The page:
I will now further address your argument that we are not given evidence of any murders committed by Medea. This play is about a woman who kills her children. You say that because she doesn"t give the details of the murder, there is not enough evidence. However, it doesn"t need to be written down in that one story to be proven true. The book clearly states, "She kills the children, much as it devastates her to do so, because nothing less than this will punish Jason for what he has done" (pg. 112). Also, I believe your point in arguing against Medea"s instability was to excuse her from her crime. If you really believe that Medea did not actually kill her children, then why are you trying to prove that she is mentally unstable? You stated that she must be mentally sick since, "mothers are supposed to protect their children from harm, not kill them". So, right there you used the fact that she killed her children instead of protecting them as evidence of her mental instability. You cannot, in one statement, say that she is unstable because killing the children is illogical, and then argue that she actually didn"t kill her children in the next. I feel that you would have to retract at least one of your arguments so that the other makes more sense.
I would like to address your rebuttals against my arguments that Medea is not guilty of committing infanticide. I will continue to argue that Medea is mentally unwell. I will also address your concerns about the storyline of the play. I will also explain what is truly meant by the line "mothers are supposed to protect their children from harm, not kill them."I will conclude explaining that my arguments are not in conflict, and that they do in fact compliment each other.
I agree with you when you state that we are on equal ground for what we are able to prove. I clearly explained in Round 2 that since we don't have training in that field, we must use the material given to come to a conclusion. The material we are given, depicts a woman deliberating about killing her children. To the average person this is evidence of an unstable person. At one point Medea states "I must go through with this," (pg. 111) meaning that she at that moment believes she must kill her children. Then she continues to exclaim "spare the children!" (Pg. 111) which shows a change in her mind. You explain that her being able to deliberate about it is evidence of her ability to reason, however a rational person would not have to deliberate about killing their children. Although this argument does not convince you at she is of an unstable mind, it at least must be a signal that she should be psychologically evaluated. This point should not be omitted from the argument, but taken as a reason that Medea should be evaluated by a professional to determine her true mental state.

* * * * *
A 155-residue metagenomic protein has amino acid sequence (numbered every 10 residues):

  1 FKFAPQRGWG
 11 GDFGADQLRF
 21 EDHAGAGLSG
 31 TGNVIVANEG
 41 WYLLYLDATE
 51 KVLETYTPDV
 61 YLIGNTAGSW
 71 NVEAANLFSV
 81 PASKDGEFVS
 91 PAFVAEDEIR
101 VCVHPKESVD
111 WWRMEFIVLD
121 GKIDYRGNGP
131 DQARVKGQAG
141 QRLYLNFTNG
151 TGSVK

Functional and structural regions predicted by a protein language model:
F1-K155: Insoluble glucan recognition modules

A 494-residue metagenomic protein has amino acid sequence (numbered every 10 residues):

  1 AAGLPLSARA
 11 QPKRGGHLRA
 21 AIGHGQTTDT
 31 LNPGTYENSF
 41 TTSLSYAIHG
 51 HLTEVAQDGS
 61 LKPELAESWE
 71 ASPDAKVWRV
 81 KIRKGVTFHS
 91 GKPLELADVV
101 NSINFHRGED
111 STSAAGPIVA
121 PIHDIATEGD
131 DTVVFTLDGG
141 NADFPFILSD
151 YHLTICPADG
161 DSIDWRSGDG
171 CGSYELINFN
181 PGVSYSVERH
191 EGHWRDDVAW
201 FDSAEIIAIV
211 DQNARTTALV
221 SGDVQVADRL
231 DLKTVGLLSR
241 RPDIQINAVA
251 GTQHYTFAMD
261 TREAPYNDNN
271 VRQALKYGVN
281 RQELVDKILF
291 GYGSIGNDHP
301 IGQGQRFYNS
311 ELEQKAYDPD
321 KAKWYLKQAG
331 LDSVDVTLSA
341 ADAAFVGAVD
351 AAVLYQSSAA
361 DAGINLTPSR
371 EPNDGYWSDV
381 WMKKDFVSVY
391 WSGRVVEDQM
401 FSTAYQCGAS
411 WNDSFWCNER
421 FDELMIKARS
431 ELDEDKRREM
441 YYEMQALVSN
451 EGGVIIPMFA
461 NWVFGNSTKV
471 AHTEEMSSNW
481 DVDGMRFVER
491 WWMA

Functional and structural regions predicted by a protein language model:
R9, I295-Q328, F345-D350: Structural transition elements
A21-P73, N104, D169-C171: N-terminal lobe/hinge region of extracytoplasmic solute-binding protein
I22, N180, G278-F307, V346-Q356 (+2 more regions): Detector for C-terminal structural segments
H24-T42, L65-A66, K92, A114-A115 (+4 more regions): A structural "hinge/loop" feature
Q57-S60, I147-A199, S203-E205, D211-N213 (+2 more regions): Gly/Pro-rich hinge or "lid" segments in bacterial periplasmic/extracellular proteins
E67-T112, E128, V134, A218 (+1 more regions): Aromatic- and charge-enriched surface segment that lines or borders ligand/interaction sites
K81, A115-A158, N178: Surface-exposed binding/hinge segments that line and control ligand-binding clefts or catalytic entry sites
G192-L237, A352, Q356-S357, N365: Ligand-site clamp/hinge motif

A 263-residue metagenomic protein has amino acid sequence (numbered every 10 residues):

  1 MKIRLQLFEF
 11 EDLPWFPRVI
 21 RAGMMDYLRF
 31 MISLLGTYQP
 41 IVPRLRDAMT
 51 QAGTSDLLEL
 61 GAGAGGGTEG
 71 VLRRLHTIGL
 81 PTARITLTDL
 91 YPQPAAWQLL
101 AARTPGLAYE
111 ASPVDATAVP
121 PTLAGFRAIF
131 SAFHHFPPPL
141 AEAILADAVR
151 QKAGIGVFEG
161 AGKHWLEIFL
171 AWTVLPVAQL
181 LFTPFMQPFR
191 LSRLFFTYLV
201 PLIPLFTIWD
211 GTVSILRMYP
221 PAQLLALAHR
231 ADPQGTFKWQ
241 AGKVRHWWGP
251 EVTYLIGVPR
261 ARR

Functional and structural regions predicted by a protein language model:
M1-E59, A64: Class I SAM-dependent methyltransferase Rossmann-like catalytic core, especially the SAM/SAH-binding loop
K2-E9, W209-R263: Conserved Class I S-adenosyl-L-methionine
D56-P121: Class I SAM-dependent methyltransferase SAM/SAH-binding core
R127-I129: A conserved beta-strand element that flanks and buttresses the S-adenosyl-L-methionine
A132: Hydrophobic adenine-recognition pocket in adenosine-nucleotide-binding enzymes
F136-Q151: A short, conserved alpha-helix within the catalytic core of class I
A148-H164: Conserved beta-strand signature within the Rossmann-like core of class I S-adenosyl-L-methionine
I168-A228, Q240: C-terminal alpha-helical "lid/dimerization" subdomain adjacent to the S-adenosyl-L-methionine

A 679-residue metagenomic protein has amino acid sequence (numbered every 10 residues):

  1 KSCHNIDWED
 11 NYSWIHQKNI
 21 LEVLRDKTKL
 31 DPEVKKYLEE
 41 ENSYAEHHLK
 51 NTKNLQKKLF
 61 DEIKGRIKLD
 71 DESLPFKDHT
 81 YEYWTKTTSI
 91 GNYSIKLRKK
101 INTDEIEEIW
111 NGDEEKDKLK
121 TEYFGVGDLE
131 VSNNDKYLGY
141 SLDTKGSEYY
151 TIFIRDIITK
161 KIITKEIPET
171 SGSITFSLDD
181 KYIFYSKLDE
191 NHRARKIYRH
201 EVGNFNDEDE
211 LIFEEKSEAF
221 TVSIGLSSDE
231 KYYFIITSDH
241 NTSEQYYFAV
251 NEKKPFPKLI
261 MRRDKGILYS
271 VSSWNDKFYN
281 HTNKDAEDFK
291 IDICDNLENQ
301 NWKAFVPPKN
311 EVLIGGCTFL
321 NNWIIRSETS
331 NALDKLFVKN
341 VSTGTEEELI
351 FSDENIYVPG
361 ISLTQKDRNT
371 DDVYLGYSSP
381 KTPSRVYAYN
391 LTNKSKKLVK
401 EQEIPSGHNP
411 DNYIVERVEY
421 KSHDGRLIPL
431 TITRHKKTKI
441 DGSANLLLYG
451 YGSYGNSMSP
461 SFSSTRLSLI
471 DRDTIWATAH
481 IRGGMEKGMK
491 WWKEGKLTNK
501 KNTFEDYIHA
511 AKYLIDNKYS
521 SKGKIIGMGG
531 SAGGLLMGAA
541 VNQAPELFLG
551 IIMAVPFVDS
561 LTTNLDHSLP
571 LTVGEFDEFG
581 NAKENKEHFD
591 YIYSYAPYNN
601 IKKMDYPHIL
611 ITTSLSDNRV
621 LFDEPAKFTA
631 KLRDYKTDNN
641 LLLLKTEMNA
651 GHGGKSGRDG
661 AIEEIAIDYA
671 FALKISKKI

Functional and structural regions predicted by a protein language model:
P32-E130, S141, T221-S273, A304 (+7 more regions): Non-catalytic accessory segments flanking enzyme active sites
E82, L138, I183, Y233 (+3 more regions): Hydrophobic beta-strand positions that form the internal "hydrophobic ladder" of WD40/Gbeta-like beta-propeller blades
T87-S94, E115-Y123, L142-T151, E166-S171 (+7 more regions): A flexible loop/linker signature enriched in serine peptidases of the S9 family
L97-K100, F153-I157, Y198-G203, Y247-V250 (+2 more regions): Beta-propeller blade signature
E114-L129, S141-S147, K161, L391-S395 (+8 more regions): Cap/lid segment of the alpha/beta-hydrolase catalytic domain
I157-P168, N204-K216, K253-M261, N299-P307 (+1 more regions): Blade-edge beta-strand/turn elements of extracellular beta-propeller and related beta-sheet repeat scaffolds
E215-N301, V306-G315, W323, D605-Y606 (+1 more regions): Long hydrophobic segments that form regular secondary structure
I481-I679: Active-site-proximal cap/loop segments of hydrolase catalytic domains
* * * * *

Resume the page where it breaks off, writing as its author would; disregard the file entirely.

I will continue by explaining we are not given enough evidence to convict her of a crime. I am aware that the comments section explains other details of the play, but secondary sources are enough enough to substantiate such a large claim. There needs to be evidence in the plot of Medea in order to convict her of the crime.
In Round 3 you argue that my argument "mothers are supposed to protect their children from harm, not kill them," shows that I am using the fact that she killed the children, however this is not the case. The line previously stated is from Round 1 in the debate. I was explaining the fact that she was deliberating about what to do at that point. I was explaining that her line of reasoning is irrational. In the line you quoted I am explaining that what is the typical case with motherhood, that mothers are supposed to protect their children from harm. I was merely explaining the role mothers play in general, not the specific case of Medea.
I will now conclude by explaining that my arguments are not in conflict. You discuss that if there is no evidence of a crime that therefore I should not need to argue that she is innocent by reason of insanity. This seemly problematic flaw in my argument actually shows the strength of my argument. They show that no matter what the case is that she is innocent. If there is not evidence of a crime then she is innocent. And if you continue to argue that there is a crime, she is innocent anyway due to her mental instability.